Housemates’ lockdown project uncovers 1000+ species in their suburban backyard

A mathematician, an ecologist and a taxonomist go into lockdown in Brisbane suburbia… it might sound like the start of a joke, but it’s a lockdown project which became an academic research paper.

Three housemates – mathematician Dr Matt Holden, ecologist Dr Andrew Rogers and taxonomist Dr Russell Yong started cataloguing the animals, fungi and plants in March 2022. Despite only having 400 square metres of suburbia to investigate, in just one year they discovered 1,150 unique species in their yard in Annerley, Brisbane.

“Andrew, Russell and I had talked about it over many house dinners. But we never really had the time until we got locked down in the house during COVID,” University of Queensland mathematician Dr Matt Holden told Cosmos.

“We discovered probably 200 species in the first week or two. So, we were like, ‘Oh, wow, we don’t think people realise how many species are in their in their yards at all’.”

One year after starting the project, the three housemates had discovered in 1,150 unique species including 436 moth and butterfly, 56 different spiders, eight reptiles and 56 birds.

“We deployed a range of survey methods, including weekly sweep netting of the back and front yard, weekly beating of foliage on a hedge, irregular soil/compost/leaf-litter sampling and opportunistic transects (spotting organisms during daily routines, and watching for animals from vantage points),” they wrote in a paper published in the journal Ecology.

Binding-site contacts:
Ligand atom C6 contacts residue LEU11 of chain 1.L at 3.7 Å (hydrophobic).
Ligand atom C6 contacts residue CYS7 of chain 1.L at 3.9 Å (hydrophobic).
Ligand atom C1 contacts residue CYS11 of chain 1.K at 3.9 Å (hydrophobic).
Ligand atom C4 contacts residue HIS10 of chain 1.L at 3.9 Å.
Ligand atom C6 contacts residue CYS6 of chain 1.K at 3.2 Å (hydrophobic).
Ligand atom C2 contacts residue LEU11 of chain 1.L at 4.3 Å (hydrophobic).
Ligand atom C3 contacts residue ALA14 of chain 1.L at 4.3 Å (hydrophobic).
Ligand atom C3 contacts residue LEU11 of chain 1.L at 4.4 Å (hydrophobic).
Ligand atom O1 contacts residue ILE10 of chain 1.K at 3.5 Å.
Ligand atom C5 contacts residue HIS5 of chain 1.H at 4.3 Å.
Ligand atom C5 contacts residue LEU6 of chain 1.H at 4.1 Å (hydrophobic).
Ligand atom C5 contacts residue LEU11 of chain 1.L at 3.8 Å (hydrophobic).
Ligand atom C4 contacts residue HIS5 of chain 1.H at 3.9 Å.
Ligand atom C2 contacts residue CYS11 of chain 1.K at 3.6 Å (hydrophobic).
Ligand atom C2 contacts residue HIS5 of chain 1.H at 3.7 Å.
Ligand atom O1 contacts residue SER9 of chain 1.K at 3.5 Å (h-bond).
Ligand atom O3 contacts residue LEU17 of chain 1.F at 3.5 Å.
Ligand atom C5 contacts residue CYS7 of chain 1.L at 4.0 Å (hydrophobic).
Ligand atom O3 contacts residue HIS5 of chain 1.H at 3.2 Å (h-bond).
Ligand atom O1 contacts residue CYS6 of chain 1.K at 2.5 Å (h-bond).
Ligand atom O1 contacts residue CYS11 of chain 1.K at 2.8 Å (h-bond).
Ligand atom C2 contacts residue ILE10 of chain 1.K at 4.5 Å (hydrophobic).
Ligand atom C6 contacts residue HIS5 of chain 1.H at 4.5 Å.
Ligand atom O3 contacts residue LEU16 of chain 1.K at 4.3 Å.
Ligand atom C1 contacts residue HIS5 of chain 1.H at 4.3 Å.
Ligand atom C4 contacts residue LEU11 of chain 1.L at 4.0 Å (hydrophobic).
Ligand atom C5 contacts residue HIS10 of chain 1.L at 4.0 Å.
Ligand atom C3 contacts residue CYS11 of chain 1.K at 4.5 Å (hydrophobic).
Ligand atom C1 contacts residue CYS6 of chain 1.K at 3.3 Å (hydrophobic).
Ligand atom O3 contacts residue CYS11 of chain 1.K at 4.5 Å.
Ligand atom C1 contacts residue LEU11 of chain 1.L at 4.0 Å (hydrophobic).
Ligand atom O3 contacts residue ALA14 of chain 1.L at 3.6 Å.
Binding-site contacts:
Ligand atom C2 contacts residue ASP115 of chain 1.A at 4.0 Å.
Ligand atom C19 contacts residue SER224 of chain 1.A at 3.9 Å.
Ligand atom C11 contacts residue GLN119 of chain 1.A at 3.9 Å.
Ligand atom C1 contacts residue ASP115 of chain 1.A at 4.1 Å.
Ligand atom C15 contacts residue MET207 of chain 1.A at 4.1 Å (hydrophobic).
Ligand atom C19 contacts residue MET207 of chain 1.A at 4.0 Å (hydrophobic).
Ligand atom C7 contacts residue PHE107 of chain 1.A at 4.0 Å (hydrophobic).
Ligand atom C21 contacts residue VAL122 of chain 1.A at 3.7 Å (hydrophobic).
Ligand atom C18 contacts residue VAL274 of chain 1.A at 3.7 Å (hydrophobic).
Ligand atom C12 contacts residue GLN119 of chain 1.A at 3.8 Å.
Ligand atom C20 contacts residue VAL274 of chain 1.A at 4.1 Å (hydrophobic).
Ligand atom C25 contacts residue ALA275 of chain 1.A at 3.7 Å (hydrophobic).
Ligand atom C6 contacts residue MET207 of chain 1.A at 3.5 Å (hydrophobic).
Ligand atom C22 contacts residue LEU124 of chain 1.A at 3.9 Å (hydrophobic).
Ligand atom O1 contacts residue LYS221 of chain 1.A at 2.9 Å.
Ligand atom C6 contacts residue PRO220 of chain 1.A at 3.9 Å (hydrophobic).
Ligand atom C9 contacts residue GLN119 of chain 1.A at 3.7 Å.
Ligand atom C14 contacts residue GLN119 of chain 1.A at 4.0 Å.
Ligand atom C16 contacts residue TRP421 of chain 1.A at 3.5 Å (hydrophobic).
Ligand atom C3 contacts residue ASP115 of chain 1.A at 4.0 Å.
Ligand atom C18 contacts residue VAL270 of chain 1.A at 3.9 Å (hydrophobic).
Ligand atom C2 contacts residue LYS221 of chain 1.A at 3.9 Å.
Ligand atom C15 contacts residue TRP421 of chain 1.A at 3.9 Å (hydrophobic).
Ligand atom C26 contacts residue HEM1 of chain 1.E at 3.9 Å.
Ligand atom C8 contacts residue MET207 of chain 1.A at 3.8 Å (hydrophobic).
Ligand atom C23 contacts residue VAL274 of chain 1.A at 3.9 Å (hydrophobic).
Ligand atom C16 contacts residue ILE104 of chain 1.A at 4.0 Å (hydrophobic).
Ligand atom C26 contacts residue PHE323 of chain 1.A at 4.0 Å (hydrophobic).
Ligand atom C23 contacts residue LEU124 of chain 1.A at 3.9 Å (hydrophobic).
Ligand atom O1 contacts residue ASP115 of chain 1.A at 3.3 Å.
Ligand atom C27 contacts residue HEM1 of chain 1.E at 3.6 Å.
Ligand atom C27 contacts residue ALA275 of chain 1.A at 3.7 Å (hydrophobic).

“We also routinely checked ordinary outdoor and indoor lights at least once per night. For a species to count in this survey, it had to be present in or on the property bounds, or identifiable from the property.”

Although the housemates think anyone could find a similar number of critters, they did have a bit of an advantage – an untended lawn.

“With the three trees on the lot, and no pesticides used we noticed quite a few cool insects around here and there, so we knew we’d find a lot,” Holden says.

“The reason why the biodiversity is so high in our yard is because of the amount of effort we’ve put into searching. If everyone put this amount of effort into searching their own properties, the number of species we would discover in Brisbane would be extraordinarily higher than what it currently is.”

The project led to three new species being added to the Atlas of Living Australia – the largest leading biodiversity database, which is used for ecology research.

The three animals were a mosquito, a sandfly, and an invasive flatworm, Platydemus manokwari, which is responsible for native snail population declines around the world.

The vast majority of the species being found were moths and flies, so the three researchers had to spend plenty of time on citizen scientist pages like iNaturalist to confirm which species type they’d uncovered. 

“What’s really helpful is all the experts who are on iNaturalist who helps you ID things,” Holden says.

“We also send photos to the Queensland Museum. I think if I ever get another message that says ‘you’re going to have to dissect the genitalia to ID that on species level’ I’ll go crazy.”

There were other species that were much easier to identify found on the 430 square metre lot too – tawny frogmouths (Podargus strigoides) laughing kookaburras (Dacelo novaeguineae), rainbow lorikeets (Trichoglossus moluccanus).

“I often jokingly say that we observed more than double the number of animal species publicised in Lamington National Park’s official species list,” says Holden, who in his day job uses maths to help policymakers improve environmental decisions.

“Of course, that is a bit cheeky. The forest would have way more species than our house. The reason their list is so much smaller than ours is that there is a huge bias against insects in government species lists.

“The cool thing about our study is that we showed urban landscapes have far more species than anyone would have expected.”

Please login to favourite this article.